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But a confrontation with both the police and the pro-Putin youth group Nashi is likely. One activist said, “Commissars from Nashi are already sharpening their fists. They told me they will stop people pitching tents and carry them off hand and foot.”
The opposition seems determined to get their point across whether the demonstrations are sanctioned or not. Mr. Navalny tweeted, “[E]verybody who would like to can peacefully and without hurry begin to move towards Manezh Square.” This is an open invitation to arrest in Putin’s Russia, where, since he came to power, what little freedom enjoyed by Russian citizens has been virtually snuffed out.
During Putin’s first two terms, there was a gradual loss of freedom in Russia as the former head of the KGB cracked down on dissent and suppressed independent media. Newspapers and television stations that weren’t driven out of business were intimidated by several high profile murders of prominent opposition journalists. Putin has also used the threat — real or fabricated — of Chechen terrorism to advance his political fortunes. This includes the widespread belief that the FSB (successor to the KGB) blew up an apartment building prior to the 2000 presidential election, boosting the “law and order” candidacy of Putin. The Russian president used that terrorist attack as an excuse to launch the second Chechen war.
Putin used that war to rid himself of several troublesome reporters. Kim Zigfeld of the blog LaRussophobe wrote:
Opposition journalists, especially those who dare to report on what it going on in Chechnya, suddenly start dying. In 2000 alone, reporters Igor Domnikov, Sergey Novikov, Iskandar Khatloni, Sergey Ivanov and Adam Tepsurgayev are murdered — not by hostile fire in Chechnya but in blatant assassinations at home in Russia.
In all, 12 journalists have been murdered since Vladimir Putin came to power.
A commission set up to investigate the 2000 apartment bombings was virtually wiped out by assassination, trumped up charges of espionage, and strong arm tactics. Several prominent opposition figures who may have challenged Putin have ended up in jail.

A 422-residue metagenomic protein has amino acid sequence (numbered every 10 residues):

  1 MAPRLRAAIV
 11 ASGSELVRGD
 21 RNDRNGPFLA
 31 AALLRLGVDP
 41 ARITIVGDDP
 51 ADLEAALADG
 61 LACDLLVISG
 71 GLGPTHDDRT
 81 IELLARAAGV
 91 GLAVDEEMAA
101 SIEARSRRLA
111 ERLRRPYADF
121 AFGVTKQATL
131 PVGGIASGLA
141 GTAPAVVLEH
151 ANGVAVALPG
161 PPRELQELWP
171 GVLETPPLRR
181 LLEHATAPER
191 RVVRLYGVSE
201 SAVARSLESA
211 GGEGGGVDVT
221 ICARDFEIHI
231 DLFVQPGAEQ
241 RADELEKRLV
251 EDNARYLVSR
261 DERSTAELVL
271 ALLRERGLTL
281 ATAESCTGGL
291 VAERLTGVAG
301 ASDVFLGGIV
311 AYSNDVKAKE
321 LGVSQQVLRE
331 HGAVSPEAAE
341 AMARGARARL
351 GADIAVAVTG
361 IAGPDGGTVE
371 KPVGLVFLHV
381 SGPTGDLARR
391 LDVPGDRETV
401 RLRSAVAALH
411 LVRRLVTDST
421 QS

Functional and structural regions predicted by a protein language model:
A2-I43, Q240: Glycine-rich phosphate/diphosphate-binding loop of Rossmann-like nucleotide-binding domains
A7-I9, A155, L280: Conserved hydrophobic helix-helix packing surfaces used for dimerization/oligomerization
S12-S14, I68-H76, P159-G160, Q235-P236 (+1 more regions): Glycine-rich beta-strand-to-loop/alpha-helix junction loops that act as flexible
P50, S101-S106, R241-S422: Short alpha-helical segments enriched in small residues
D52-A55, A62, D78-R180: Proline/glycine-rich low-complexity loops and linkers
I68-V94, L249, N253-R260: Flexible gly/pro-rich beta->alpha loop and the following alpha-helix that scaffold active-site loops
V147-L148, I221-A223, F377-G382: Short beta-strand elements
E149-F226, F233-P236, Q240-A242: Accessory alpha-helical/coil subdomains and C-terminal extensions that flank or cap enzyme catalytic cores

Restrictions on the press, on assembly, on free speech, and a return to the worst excesses of the KGB during the Communist regime has been the result of Putin’s rise to power in Russia. And yet, most independent observers point out that Putin didn’t need to cheat. He was guaranteed a victory because most Russians either don’t see an alternative to his rule, or genuinely believe he is the only one who can give them what they desire the most: economic security.
Thus, the Russian people — fatalistic and cynical as a result of hundreds of years of oppression — willingly voted for a man who is likely to take away what little freedom they have left.
The United States has strongly supported the protestors in the streets and called out Putin for his electoral shenanigans. This has enraged the Russians who see this as interference in their internal affairs. Coupled with the Russian veto of UN Security Council sanctions against Syria (and their refusal to support the Libya mission), relations between the two countries is at low ebb. Progress on arms control, missile defense, and counterterrorism have all been sidetracked as Putin has adopted a “Blame the West” posture, accusing Washington of fomenting the protests and for most of the ills afflicting the country.
In short, the “reset” in relations with Russia that President Obama promised when he took office is now dead. Jennifer Rubin writes in the Washington Post, that the reset “has been nothing more than appeasement that has allowed Russia to oppress its people with impunity and act in ways contrary to our and our allies’ security interests.” This is especially true of Iran where Putin has made a point of warning Israel and other nations against attacking Tehran. If there is a crackdown on protestors as Putin seems to be of a mind to initiate, there is little doubt our relations with Russia will cool even more.
Not an ally, but not quite an enemy, Vladimir Putin’s Russia will continue to bedevil American policymakers for the foreseeable future. The two nations do, in fact, have some common interests especially in fighting Islamic terrorism and in promoting European security. But what is presently dividing Russia and the US threatens to do more than ruin some nonsensical “reset.” What’s at stake is the peace and stability of the world as the two great nuclear powers eye each other warily and try to work their way back to a stable relationship.
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